As an English major, I get asked two main questions when I reveal my major: "Do you teach?" and "Do you write?"
Up until last year, I would have blushed and awkwardly skirted the question with a stammering no and an, "I'm not sure what I'm going to do with my degree yet."
When it comes to creative writing, I've limited myself to short poetry, nothing too taxing or time consuming, nothing that I've really labored over the way you are supposed to on a piece of writing.
Last semester, however, I took a creative nonfiction class and wrote an essay of around 5,000 words – the most creative writing I had ever done for a single project. The process involved workshops in my class and several revisions, a process that ended with a finished piece that made me proud.
I've always been afraid to call myself a writer. The term seems sacred to me, something that you should only call yourself when you've written something good, when you've put your heart into a body of work for an extended time. Maybe it's because of this fear that I've never considered novel writing. The idea of writing a novel is terrifying. It involves a commitment over time to the same characters, a creativity strong enough to last for 300-plus pages, a dedication to see a work through until the end.
It is this fear that has led me to embark on what will be one of the most challenging things I have ever done: National Novel Writing Month. This is a community with one challenge – to write 50,000 words during the month of November.
Where I'm standing on Nov. 1, it feels like an impossible feat.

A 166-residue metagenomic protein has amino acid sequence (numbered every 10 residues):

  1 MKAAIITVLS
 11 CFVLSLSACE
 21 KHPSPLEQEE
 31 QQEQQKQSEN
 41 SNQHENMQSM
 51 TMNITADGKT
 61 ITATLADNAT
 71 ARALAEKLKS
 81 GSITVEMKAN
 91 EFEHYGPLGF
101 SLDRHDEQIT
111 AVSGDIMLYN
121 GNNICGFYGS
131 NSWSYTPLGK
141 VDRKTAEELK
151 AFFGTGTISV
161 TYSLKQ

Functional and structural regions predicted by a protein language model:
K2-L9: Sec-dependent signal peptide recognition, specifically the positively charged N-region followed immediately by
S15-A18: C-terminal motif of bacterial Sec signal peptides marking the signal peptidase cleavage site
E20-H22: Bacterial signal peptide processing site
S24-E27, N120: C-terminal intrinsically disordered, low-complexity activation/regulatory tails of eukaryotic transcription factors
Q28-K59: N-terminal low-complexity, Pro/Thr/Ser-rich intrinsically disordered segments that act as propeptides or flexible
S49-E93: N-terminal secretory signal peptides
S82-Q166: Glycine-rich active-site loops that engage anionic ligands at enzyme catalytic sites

So why am I doing it? I'm not sure I even know. Part of me is curious as to whether I actually can, whether I can discipline myself into writing 1,667 words a day for thirty days. Another part of me just wants to commit to something larger than myself.
Not only do I want to write 50,000 words, but also I want to be a part of a community of writers that are so filled with the love of writing that they do this ridiculous challenge every year. I want to be reminded that nothing is insurmountable if you have the passion to go after it.
And maybe I won't become a famous writer. Maybe I won't turn out the next great American novel by the end of the month. But at least I'll know that my fears of inadequacy and failure don't own me.
Check in on me. Shoot me an email to make sure I'm not having a mental breakdown in front of the computer. If you're one of my teachers, have a little mercy on my attention span during the next thirty days.
And come Dec. 1, get ready for my victory column.
Claire Dodson is a junior in English and can be reached at email@example.com.